Re: [asa] ID question?

From: David Campbell <>
Date: Thu Oct 15 2009 - 16:08:54 EDT

> I agree with much of what you say here. Having been more than once in the
> den of ID headquarters (unlike a mere ID attacker such as Rich Blinne or
> John Walley, the latter who speaks about ID finances
> without accurate knowledge), there certainly are unclear and unresolved
> issues within the 'big tent.' It may seem to 'outsiders' that they (the
> DI/IDM) should make themselves clearer, but to 'insiders' that they should
> remain vague and bet on future successes 'in science.'

My problem is not the presence of unclear and unresolved issues, but rather
the acting as if there weren't unclear and unresolved issues. (Of course,
I'm also not happy with claims that things are unresolved when they are
resolved, or that they are resolved in a manner opposite to reality.)

> The same can be said, however, of the 'muddle' that is known as 'theistic
> evolution' (TE). Both positions - ID and TE - do *not* make a clear
> distinction about where, when and how they limit the
> 'idea/concept/grammar/paradigm' of 'evolution.'

True; the difference I see is that there seems to be less of a tendency to
claim "here's what all TE hold" on the part of TE. Conversely, there are a
lot of ID criticisms of TE that do take that approach, neglecting the
diversity of TE positions.

> There are far too many amateur philosophers of science speaking as if
> 'evolution' is almost a GUT!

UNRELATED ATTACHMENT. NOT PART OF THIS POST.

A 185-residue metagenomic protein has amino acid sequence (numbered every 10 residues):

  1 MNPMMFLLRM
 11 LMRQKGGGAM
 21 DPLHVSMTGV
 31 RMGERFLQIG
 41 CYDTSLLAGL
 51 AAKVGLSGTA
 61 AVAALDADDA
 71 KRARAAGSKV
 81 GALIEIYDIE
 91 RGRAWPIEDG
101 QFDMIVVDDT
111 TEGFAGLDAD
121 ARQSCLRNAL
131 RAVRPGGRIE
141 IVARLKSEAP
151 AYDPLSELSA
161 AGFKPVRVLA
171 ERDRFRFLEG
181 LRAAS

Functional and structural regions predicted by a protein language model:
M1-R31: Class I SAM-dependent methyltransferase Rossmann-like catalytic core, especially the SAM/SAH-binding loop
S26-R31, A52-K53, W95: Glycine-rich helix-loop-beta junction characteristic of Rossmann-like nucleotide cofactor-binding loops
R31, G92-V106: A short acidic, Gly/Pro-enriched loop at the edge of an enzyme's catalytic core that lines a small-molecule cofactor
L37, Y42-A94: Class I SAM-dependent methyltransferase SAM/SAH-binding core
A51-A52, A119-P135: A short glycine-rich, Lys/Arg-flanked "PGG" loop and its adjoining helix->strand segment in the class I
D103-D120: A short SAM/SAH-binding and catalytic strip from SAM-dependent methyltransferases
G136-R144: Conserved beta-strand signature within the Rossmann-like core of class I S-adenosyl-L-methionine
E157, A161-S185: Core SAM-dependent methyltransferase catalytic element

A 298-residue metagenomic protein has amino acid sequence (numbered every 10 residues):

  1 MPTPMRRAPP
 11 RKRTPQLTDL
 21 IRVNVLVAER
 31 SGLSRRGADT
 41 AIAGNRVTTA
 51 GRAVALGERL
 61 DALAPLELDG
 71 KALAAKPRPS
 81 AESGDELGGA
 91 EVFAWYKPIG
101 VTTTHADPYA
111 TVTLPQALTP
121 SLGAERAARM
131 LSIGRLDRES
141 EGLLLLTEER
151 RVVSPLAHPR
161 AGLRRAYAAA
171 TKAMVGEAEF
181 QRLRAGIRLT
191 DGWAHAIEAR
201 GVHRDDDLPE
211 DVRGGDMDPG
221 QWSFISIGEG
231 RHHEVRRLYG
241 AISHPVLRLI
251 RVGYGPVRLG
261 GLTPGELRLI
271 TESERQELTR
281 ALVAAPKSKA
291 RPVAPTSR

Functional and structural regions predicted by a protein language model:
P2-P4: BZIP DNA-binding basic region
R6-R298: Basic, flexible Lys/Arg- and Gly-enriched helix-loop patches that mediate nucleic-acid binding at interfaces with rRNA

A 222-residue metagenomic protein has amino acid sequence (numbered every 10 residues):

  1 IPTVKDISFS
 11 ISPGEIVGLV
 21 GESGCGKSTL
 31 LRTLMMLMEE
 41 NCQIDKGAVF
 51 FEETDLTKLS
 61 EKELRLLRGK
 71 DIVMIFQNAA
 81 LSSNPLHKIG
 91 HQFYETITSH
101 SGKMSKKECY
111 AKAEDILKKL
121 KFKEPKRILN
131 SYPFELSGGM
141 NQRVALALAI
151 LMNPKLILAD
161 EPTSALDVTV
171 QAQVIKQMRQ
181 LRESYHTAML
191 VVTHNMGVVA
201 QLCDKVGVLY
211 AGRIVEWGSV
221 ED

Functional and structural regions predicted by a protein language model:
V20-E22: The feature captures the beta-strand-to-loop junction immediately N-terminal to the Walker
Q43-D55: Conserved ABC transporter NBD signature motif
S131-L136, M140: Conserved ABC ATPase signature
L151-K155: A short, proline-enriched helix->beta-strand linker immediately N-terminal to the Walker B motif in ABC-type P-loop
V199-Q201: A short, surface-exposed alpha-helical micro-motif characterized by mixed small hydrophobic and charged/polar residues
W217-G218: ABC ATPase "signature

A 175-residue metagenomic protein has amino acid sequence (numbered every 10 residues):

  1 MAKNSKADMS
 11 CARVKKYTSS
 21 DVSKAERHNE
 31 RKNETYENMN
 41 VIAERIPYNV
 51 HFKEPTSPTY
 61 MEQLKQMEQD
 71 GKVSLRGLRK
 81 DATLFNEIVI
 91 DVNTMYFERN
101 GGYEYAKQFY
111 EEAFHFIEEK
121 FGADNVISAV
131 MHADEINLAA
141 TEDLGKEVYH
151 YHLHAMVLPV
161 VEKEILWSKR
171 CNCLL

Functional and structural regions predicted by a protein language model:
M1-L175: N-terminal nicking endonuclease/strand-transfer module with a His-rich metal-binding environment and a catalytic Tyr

> For example, when asked for examples of 'things that don't evolve (into
> being or having become),' most TEs/ECs have a tough time answering.

This is because the word "evolve" is very flexible. If you ask about things
that do not evolve in a manner similar to biological evolution, the list is
quite long-only things that can be reproduced with modification will have a
chance of being close. Galaxies and stars are described as "evolving", but
this is unrelated to biological evolution (not counting the fact that this
creates the environment and raw material for biological evolution).

Name something that never changes. If you have trouble answering that, does
it mean that you have made "change" a theory of everything, or merely that
change is commonplace?

> Too many of the accommodationist TEs haven't a clue about Teilhard or
> Dobzhansky or Whitehead or 'process philosophy' to make TE a clearly
> delineated position. (Of course, for those who would be offended by this,
> yes, undoubtedly some have read these three authors, but certainly don't
> speak about them very often at all, here on ASA list)

Perhaps because their positions are so different from the ones held as to be
perceived as irrelevant? I think the majority on this list accept evolution
as good science and conventional Christianity of whatever denomination as
good theology.

While I'm familiar with Dobzhansky's scientific work and am aware that he
had a heterodox theistic position, I haven't had occasion to find out about
his beliefs. What's distinctive about him as opposed to de Chardin?

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Received on Thu Oct 15 16:09:27 2009

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